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Finnish Parliament votes down bid to repeal same-sex marriage

A citizens’ initiative to void Finland’s gender-neutral marriage law was rejected on the parliamentary floor on Friday by a 120 to 48 vote. The initiative to keep marriage between a man and woman gained over 100,000 signatures.

Video: Äänestystulos 120-48 äänestystaululla eduskunnan täysistunnossa Helsingissä perjantaina 17. helmikuuta 2017.
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Finnish MPs defeated a bill to strike down same-sex marriage on February 17. Opposition to the proposal was strong, as 120 parliamentarians voted against it, with 48 in support. Two members of parliament voted absent and 29 MPs did not cast a vote.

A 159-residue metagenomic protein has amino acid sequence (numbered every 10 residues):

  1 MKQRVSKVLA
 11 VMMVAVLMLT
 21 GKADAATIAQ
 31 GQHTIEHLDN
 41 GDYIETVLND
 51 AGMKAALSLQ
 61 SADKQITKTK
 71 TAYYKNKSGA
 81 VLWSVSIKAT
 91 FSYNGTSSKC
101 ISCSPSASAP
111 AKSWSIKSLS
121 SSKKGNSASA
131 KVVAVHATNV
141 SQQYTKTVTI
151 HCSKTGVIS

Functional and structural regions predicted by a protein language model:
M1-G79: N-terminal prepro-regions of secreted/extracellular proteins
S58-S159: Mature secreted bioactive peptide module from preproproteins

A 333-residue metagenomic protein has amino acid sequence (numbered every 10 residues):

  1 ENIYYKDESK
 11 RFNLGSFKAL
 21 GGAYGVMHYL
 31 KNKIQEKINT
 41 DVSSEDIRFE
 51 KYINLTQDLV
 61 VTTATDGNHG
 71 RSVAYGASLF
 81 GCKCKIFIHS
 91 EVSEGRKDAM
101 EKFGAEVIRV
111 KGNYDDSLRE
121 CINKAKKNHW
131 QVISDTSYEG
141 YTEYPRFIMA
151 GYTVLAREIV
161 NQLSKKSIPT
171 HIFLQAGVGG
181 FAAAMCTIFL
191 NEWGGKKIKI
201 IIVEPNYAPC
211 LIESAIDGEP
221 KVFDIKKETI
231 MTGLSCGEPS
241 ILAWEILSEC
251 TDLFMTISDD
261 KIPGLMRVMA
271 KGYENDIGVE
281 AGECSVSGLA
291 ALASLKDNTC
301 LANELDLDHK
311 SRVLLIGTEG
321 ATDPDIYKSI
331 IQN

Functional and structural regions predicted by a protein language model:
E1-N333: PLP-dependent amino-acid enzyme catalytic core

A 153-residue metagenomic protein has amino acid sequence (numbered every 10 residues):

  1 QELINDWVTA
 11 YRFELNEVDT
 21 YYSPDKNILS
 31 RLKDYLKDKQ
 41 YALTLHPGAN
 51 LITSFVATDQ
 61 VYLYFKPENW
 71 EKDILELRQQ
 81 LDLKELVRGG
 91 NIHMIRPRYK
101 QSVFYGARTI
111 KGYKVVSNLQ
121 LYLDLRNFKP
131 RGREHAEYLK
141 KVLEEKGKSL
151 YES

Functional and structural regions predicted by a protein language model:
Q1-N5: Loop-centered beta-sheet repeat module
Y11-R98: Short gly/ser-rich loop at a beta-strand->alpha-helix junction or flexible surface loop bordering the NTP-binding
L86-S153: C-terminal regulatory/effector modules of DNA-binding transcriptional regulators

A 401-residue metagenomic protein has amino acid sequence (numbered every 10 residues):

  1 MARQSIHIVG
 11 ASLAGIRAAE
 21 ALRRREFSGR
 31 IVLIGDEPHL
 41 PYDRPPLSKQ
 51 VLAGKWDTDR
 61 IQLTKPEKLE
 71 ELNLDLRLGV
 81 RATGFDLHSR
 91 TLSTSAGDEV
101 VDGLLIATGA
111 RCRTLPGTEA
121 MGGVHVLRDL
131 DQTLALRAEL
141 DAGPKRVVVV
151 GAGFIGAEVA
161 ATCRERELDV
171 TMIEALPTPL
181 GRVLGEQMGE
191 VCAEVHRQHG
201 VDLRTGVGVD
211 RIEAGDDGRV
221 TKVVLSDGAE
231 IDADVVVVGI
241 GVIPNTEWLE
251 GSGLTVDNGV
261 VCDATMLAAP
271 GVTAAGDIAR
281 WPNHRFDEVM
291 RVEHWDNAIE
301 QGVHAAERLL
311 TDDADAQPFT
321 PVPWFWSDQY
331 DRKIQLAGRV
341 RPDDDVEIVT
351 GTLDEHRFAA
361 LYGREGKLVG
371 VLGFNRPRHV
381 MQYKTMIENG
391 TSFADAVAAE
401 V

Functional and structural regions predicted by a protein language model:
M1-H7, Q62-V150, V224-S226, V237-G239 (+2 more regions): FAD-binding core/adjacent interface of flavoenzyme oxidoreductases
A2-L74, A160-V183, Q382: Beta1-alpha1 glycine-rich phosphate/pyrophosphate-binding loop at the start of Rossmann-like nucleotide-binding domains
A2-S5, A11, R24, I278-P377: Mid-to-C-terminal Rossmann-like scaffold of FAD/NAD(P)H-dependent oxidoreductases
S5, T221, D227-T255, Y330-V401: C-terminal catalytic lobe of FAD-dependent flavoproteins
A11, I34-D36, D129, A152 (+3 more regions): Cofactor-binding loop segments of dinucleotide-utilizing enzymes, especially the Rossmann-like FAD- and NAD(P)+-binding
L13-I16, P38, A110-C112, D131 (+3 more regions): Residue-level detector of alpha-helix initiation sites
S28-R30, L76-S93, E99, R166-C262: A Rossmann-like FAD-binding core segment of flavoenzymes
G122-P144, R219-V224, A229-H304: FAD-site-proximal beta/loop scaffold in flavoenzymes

A Finnish movement called Aito avioliitto (True Marriage) that seeks to uphold marriage as a union between a man and a woman in the law, was the instigator of the citizens’ initiative.  After six months of active campaigning, the group gathered over 100,000 signatures by the September 29 deadline last autumn. 

The Finnish Parliament approved a new law granting the same legal rights and protections to same-sex couples in December 2014. This law too originated with a citizens' initiative - the first and last so far to become a law since citizens’ initiatives were taken into use in Finland in 2012.

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